Brian Collins' album cover to That's the Way Love Should Be finds the ABC/Dot label utilizing a photo and color scheme one would expect on releases from Bobby Sherman and David Cassidy. It hardly is representative of the decent blend of country and pop material found inside, music anticipating the eventual merger of these two genres but still a bit out of time. Noted producer Jim Foglesong gives an island feel to the remake of Jay & the Americans' hit "Come a Little Bit Closer," but the Wes Farrell/Tommy Boyce/Bobby Hart composition is indicative of the quandary the artist finds himself in here. The pure pop of that number is in conflict with the country rendition of Jim Croce's "Workin' at the Car Wash Blues" or country & western staple "Six Days on the Road." Folk-pop artist Livingston Taylor had recently covered that title, as had the Flying Burrito Brothers, so it's a bit redundant here. The title track reaches for the success Ronnie Milsap eventually hit, adult contemporary fused with a dash of country, and that theme continues on Mickey Newbury's "Sweet Memories," a tune covered by everyone from Brenda Lee, the Everly Brothers, and Willie Nelson to even Andy Williams. There's no doubt the singer listened to Elvis, and his admiration for the King serves him well on "I'd Still Be in Love With You," a song suited to Collins' '70s hair style and clean-cut good looks. It's an image that didn't entirely fit the overall sound of the rest of the LP. Country music had yet to embrace Kenny Rogers as a hitmaker, while Olivia Newton-John was just establishing her crossover appeal. When going all out with the pop on this disc, the artist delivered the goods, and one wonders how much more successful he could've been had he aimed more directly at the Top 40.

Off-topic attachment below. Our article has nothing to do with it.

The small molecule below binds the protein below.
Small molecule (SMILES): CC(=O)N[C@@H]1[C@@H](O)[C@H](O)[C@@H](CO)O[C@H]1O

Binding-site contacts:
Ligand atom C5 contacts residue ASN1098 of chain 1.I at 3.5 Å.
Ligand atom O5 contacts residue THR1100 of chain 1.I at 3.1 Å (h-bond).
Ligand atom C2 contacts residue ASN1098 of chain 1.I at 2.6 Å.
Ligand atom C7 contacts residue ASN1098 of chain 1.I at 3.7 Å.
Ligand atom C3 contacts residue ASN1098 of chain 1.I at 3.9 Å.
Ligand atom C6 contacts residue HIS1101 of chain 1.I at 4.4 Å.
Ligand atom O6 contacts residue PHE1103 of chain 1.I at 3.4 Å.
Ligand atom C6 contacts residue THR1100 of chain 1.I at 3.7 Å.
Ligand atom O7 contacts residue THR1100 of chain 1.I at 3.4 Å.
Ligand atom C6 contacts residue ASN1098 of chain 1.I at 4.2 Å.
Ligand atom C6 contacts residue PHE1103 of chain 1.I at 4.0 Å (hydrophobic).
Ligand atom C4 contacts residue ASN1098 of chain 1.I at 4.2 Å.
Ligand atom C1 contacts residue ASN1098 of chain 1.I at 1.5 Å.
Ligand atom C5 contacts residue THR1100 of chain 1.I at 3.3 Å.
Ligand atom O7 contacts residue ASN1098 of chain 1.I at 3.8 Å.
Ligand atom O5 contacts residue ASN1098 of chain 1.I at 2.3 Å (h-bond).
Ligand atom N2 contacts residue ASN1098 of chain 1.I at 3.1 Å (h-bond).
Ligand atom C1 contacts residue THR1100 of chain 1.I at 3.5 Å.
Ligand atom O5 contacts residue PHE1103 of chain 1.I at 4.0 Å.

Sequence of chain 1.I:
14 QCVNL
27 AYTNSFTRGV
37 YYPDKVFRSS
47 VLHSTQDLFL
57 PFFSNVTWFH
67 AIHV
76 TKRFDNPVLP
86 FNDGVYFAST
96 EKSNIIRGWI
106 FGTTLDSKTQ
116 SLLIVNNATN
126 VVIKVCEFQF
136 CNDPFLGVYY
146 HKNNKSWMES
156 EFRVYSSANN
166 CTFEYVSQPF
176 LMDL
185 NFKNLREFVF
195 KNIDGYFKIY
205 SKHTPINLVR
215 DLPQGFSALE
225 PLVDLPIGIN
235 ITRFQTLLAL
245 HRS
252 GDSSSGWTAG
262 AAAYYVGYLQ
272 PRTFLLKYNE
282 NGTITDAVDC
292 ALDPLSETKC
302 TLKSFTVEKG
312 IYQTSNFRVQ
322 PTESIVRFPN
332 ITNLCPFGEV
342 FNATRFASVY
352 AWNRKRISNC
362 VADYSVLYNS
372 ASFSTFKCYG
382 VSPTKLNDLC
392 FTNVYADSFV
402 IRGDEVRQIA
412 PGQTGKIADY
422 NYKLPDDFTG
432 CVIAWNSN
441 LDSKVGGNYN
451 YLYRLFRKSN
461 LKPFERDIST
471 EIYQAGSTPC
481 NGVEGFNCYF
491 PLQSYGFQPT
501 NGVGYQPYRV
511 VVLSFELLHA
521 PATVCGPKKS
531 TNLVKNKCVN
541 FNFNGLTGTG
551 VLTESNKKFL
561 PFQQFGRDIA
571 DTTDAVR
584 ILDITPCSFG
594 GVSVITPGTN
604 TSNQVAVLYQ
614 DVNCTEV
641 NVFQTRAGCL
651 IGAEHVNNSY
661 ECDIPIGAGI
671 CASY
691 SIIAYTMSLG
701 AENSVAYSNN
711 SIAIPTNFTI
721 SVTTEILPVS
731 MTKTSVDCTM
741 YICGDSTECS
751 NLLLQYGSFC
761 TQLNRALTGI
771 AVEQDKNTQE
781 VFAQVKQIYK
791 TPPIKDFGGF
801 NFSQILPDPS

AllMusic Review by Joe Viglione